It’s no secret that over the past decade, marketing has become a much more complex and fragmented market. New channels have appeared almost overnight, received marketing wisdom has fallen by the wayside and new technology has dramatically changed customer engagement. 

Add to this environment the unprecedented disruption and challenges brought about by the pandemic and it’s safe to say the marketing industry is at an inflexion point. So amid all this turbulence, how can marketers ensure they retain a competitive edge and adapt to changed consumer behaviour? 

Is tech the answer?

On paper the answer to a lot of these questions starts with technology. Marketers are spoiled for choice with different solutions offering ways to gain insights, measure engagement, generate and share content on the right channels at the right time and much, much more.

However, it’s not a simple case of getting the right kit and reaping the rewards. What matters just as much is how the technology is used both within a marketing department and the wider business. The effectiveness of your new marketing tech is directly linked to how an organisation adapts structurally. Often, the biggest limiting factor for efficient and impactful use of technology is the siloing of insights, expertise and content within a marketing department.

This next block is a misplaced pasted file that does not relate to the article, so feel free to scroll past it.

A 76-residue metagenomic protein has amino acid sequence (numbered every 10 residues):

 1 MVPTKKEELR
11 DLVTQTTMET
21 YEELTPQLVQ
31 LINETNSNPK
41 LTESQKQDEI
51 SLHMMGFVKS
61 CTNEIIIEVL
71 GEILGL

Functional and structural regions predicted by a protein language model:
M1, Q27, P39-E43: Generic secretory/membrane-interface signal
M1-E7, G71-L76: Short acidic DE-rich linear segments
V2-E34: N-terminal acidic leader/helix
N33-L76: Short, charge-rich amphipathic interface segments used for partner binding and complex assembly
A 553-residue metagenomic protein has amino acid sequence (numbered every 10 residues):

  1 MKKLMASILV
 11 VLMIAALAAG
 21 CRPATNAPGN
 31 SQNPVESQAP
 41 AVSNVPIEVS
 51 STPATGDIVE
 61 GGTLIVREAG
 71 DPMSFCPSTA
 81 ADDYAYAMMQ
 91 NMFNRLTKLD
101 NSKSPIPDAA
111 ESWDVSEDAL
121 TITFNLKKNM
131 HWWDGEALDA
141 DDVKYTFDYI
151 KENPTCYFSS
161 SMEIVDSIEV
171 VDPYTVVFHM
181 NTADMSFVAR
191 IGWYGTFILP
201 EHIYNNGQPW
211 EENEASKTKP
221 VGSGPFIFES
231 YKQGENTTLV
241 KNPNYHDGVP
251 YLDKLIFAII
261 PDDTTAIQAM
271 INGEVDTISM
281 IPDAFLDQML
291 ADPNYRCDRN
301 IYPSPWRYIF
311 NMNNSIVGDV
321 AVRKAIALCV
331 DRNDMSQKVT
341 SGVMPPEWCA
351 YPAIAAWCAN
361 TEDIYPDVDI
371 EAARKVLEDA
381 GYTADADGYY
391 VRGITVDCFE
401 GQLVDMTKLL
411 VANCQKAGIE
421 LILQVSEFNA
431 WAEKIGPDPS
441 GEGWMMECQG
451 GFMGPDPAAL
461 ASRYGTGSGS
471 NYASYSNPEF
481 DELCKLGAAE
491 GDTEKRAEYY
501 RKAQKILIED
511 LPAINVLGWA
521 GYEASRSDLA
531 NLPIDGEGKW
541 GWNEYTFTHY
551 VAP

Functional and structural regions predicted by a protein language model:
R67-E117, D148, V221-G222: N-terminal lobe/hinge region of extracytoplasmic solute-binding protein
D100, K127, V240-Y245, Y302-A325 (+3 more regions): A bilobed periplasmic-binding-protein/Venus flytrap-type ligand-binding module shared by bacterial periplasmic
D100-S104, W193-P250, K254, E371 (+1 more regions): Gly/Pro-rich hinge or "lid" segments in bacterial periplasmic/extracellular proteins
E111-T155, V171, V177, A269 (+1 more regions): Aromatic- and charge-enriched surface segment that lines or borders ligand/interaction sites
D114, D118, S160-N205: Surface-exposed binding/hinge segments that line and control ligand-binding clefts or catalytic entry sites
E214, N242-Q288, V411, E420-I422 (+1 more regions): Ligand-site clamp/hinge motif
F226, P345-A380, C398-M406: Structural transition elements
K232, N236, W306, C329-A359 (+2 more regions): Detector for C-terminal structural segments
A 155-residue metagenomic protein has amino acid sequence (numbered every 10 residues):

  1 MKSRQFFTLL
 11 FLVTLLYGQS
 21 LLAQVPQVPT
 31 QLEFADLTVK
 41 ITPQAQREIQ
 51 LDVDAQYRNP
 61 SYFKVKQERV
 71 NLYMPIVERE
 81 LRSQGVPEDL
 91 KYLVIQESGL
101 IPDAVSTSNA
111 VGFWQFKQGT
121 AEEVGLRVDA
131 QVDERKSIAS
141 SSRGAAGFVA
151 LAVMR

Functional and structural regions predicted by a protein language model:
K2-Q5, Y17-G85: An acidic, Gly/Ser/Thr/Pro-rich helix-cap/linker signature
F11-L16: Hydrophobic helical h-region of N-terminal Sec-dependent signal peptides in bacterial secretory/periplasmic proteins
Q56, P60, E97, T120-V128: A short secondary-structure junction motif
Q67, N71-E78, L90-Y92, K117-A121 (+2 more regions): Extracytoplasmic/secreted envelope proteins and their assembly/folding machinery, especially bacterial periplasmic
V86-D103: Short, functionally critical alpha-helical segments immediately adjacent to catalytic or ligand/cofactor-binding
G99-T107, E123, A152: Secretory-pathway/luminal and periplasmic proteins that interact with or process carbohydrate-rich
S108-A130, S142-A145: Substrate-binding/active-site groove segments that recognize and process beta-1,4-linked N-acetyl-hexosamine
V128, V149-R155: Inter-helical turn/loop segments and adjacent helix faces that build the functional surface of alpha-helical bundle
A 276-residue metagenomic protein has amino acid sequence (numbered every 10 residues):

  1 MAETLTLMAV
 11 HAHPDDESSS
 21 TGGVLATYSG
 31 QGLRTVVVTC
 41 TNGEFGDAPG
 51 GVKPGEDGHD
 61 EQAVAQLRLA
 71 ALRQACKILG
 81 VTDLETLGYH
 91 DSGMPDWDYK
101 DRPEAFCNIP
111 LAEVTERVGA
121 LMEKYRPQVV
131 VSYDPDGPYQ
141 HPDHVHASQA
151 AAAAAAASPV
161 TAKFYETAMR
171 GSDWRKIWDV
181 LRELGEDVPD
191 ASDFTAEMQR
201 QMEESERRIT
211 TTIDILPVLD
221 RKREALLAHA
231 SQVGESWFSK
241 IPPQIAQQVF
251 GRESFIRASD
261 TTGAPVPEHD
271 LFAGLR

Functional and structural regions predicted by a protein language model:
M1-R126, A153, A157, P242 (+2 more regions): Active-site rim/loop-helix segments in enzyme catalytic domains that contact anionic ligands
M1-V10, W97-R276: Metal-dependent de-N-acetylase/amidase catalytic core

So what do we mean by silioing? Essentially, marketing can often suffer from being treated as a completely separate department. Yes, there will hopefully always be a degree of interaction with sales, product development and customer service, but generally, siloed marketing works independently.

Content is created, pushed out on the right channels, its impact analysed and knowledge gained used to refine the approach. Marketing channel owners, like performance marketing specialists, create and orchestrate their own content for their own purposes, for example running ad campaigns on respective channels.

The wealth of data within performance marketing

While usually only hard KPIs are shared with the wider business, the knowledge gained through these activities is much richer. Think about it this way: A performance marketer can test which messages resonate best with a certain audience. In addition to this, performance marketing sits on a wealth of data points – from user journeys, to user behavior to audience-specific information (e.g. which persona is more likely to consume your content on the weekend).

Usually, the only insights shared with the wider business is the impact of specific campaigns. The reality is that marketing departments sit on a wealth of information, knowledge and content that, if shared throughout the business, can provide incredibly valuable insights and increase efficiency by reducing the duplication of work.

Similarly, as we saw with the slow pace at which many businesses adapted to the first lockdowns, expertise and even the access to marketing platforms can be so concentrated within a marketing department that entire businesses can be hamstrung by the absence or time limitations of one or two team members. This silioing is also a two way street. In many instances, the wider business uses completely different platforms that are not integrated into the marketing department, knowledge and content is only shared on an ad hoc basis and marketers have little visibility on what other departments are working on.